Elana Morgulis is a Marriage and Family Therapist who sees individuals and couples in her Northern California private practice. Elana specializes in anxiety, life transitions, codependency/relationship issues, and trauma—often utilizing her previous experience teaching yoga and meditation to encourage connection of the mind and body in the healing process. Elana also uses Mindfulness-Based Cognitive Behavioral Therapy, Internal Family Systems (IFS), and somatic therapeutic approaches in her work with clients to equip them with practical skills they can use to better navigate their life and relationships.
We asked Elana more about her work with clients and her guiding philosophies on therapy.
Elana’s background and personal life
How did you decide to become a therapist?
The decision to become a therapist was more of an awakening to my own authentic self and intuition. I enjoyed being able to support others ever since I was a child. But, I didn't pursue it professionally until I was about to graduate college with a very different path ahead of me.
I actually remember the exact moment I decided to change direction. I was unhappy and struggling as a business major, even though I was truly more interested in psychology and spirituality. For me, it was about going against the grain of what my family wanted and expected, and taking the leap to follow what felt like my soul's calling.
What was your previous work before going into private practice?
Before starting my private practice, I worked at a non-public school with at-risk youth. I also taught yoga, meditation, and practiced as an energy healer, and still do. I also worked at a plant nursery. Before that I was a waitress for many years!
What do you enjoy doing in your free time?
I love getting out into nature whether its for a hike or just sitting in the sun with a friend or a good book. I like taking dance and yoga classes at local studios, petting dogs at the dog park, trying new restaurants, as well as new recipes in my own kitchen. My favorite show to watch right now is Outlander, and I also love a juicy "trashy" reality dating show!
Elana’s specialties and therapy philosophies
What guiding principles inform your work?
We all want to be heard, understood, acknowledged, and supported unconditionally. Therapy is one of the few spaces in the world that allows for that. My intention is to create a safe, non-judgmental space for people to unfold, and to feel like they can be themselves in a world that pressures them to be someone else.
A strong guiding principle of my work is compassion. I believe that self-reflection and awareness are foundational, and yet self-compassion is where the healing is.
What clientele do you work with most frequently?
I most often work with women in their 20's through their 40's who have had some interest in their own psychology or some experience with personal growth or healing practices. People come to me most often struggling with anxiety, major life changes like a break-up or new job, and codependent patterns in their relationships which can range from people pleasing, feeling unfulfilled, "too sensitive," low self-confidence and disempowered, and difficulty communicating effectively. Many of my clients are adult children of immigrants, alcoholics, and emotionally immature parents.
What draws me most to this work is that these are all experiences I've encountered in my own healing journey that I have learned and grown through. I feel I can offer specialized support because I can deeply empathize and understand this experience.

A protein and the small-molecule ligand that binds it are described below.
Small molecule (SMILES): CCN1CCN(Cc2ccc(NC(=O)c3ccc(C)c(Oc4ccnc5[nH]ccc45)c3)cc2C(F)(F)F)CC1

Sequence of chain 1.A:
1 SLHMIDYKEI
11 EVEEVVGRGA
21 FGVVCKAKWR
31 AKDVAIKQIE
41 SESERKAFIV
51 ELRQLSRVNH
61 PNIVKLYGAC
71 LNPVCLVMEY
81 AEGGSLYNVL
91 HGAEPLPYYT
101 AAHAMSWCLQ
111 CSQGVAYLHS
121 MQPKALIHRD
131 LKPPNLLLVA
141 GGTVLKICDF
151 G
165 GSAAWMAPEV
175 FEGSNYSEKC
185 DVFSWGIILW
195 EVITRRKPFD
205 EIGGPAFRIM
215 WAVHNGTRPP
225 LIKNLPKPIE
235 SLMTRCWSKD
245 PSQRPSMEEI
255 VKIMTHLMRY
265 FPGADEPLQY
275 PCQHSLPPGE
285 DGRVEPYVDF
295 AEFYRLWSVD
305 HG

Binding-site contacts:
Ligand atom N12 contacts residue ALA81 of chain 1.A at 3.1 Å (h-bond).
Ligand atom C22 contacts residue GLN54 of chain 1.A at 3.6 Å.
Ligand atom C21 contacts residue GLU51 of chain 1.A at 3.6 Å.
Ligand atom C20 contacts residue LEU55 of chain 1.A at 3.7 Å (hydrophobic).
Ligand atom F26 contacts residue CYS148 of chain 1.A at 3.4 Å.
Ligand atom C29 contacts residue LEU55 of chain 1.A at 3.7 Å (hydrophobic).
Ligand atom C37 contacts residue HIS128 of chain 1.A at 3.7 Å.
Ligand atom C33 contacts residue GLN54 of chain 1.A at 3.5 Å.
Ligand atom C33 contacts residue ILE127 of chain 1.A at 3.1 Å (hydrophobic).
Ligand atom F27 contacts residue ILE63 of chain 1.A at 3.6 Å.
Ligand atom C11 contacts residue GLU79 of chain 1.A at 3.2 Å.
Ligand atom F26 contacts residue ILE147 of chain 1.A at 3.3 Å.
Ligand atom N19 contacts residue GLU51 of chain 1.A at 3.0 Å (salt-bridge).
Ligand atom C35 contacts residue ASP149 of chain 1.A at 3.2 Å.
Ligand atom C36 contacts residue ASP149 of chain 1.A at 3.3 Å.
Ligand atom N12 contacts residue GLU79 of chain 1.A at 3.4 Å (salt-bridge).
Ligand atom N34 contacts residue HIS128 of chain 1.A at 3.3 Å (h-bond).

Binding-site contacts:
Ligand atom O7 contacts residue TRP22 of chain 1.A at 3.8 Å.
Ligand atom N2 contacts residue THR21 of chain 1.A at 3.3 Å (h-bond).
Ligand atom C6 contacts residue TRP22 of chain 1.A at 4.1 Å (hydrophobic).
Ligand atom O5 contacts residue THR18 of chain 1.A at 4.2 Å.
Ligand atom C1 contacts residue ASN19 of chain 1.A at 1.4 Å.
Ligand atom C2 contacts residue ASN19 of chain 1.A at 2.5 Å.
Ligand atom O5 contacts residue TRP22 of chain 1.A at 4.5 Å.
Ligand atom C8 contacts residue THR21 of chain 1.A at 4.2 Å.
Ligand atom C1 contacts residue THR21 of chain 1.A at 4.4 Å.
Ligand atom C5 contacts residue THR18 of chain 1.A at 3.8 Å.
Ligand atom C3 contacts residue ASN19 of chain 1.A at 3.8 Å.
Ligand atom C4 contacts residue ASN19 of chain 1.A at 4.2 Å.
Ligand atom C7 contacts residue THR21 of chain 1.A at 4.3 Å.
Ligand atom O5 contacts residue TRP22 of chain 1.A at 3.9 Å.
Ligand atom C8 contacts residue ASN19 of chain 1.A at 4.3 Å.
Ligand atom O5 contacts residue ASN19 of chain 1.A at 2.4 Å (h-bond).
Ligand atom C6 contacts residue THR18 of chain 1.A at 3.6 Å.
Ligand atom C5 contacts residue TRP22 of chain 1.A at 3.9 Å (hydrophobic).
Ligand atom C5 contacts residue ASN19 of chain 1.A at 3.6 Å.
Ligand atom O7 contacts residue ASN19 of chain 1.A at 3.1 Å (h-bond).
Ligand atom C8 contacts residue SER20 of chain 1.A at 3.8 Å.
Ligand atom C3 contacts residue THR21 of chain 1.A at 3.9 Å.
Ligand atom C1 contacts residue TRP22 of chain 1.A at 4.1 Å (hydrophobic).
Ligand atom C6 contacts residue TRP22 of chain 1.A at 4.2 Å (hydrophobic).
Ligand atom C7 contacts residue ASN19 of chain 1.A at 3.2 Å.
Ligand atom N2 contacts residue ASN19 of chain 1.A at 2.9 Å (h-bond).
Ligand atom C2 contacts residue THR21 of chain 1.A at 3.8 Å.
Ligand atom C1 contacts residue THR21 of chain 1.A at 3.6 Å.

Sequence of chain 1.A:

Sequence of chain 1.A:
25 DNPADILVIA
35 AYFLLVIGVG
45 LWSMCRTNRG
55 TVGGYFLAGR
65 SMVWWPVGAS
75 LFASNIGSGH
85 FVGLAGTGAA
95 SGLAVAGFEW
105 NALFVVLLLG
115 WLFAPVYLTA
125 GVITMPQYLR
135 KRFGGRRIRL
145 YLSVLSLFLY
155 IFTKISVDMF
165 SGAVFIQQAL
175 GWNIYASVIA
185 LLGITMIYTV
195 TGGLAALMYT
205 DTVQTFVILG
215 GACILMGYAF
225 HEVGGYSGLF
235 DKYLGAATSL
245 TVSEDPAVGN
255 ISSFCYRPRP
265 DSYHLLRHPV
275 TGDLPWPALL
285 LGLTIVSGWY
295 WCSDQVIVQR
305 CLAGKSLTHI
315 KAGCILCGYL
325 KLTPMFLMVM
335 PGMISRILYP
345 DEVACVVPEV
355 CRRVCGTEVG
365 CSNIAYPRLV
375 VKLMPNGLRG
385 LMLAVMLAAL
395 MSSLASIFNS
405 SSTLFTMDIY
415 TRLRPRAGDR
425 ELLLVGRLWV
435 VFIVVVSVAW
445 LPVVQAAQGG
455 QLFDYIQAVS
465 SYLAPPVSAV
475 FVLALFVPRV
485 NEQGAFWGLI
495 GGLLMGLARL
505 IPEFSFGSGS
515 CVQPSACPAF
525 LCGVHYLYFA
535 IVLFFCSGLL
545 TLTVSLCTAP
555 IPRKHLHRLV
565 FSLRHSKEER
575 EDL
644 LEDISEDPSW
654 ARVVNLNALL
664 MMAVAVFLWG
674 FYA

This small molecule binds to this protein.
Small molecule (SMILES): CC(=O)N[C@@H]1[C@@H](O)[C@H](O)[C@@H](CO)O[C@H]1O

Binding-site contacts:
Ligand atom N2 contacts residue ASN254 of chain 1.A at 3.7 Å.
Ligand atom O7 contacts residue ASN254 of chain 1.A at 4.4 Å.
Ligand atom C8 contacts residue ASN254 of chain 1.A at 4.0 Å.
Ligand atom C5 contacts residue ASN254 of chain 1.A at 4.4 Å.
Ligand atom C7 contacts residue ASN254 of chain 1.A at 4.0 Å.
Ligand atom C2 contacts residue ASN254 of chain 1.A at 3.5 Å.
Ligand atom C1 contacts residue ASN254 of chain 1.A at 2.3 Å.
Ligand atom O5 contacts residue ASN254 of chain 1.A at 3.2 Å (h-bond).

Can you tell us more about your specialty in anxiety?
Anxiety can feel very unsettling. Some people struggle with difficulty sleeping, panic attacks, and rumination which is when we replay scenarios and thoughts over and over in our mind. While others appear to be fine on the outside, but experience a low grade sense of unease in the background of their lives. Anxiety is experienced in the body and the mind. I've found that anxiety is like an umbrella which covers other emotions that we might not be aware of.
I take a holistic approach to anxiety. We'll start with effective coping skills which focus on slowing down the reaction of your nervous system. This will help you manage and reduce anxiety when it comes on, like mindfulness, breathing practices, talking to a friend, etc. Then we'll explore the mind to uncover what thoughts, beliefs, and patterns you may have developed throughout your life that might be fueling anxiety. Oftentimes, anxiety is rooted in trauma and it might be a very subtle trauma or wounding from the past. At your own pace, we'll gently explore these roots with the intention of healing.
Can you tell us more about your specialties in codependency and relationship issues?
Codependency is a pattern of behavior where we put others ahead of ourselves. Essentially, we source our self-worth and sense of security from others more than ourselves. We might feel drained in relationships, give more than we receive, feel excessively guilty, fear setting boundaries, fear speaking up. Sometimes we feel like we don't know who we are in relationships.
The label of codependency often gets a bad rap, but it's normal and healthy to have some codependency in your relationships. We need to be able to consider others and depend on the people closest to us. However, when we notice a chronic pattern of abandoning ourselves by sacrificing our needs, over-giving, acting inauthentically, and holding back our truth in order to please others, we and our relationships start to suffer becoming draining and unfulfilling.
I work with clients by supporting them in healing their relationship to themselves so they can feel more whole, confident, secure, and empowered. We'll work on setting healthy boundaries, assertive communication, and developing self-compassion.
Can you tell us about your work with clients on complex trauma?
Complex trauma, or C-PTSD, can happen when we are subjected to a series of events or relationship dynamics that take place over a long period of time, as compared to the more commonly known trauma of a single event. Many people aren't aware of complex trauma, but it is becoming more widely recognized in the field.